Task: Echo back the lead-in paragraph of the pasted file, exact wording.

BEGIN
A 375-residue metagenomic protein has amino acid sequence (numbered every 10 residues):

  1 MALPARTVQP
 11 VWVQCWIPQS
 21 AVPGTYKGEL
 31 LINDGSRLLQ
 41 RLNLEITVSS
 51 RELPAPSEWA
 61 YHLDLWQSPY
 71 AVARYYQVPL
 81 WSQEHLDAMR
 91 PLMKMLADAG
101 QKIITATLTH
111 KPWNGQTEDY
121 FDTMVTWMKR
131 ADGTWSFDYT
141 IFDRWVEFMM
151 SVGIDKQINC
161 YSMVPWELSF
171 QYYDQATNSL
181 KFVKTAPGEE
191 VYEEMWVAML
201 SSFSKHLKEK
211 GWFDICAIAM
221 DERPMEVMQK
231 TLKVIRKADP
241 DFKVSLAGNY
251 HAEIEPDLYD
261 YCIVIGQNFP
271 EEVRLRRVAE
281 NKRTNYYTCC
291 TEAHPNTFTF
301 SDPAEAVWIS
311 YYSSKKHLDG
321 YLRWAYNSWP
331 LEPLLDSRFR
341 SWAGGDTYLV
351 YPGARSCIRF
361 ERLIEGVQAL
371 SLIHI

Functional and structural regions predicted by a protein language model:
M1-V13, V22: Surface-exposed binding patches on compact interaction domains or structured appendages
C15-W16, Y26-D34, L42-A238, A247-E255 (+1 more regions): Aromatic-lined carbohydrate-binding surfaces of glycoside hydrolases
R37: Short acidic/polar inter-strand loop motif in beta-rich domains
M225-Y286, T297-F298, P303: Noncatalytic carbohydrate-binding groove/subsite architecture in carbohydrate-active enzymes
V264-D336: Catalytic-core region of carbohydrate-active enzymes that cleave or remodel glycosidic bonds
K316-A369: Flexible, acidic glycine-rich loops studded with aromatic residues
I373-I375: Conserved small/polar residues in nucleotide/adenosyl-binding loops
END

A 375-residue metagenomic protein has amino acid sequence (numbered every 10 residues):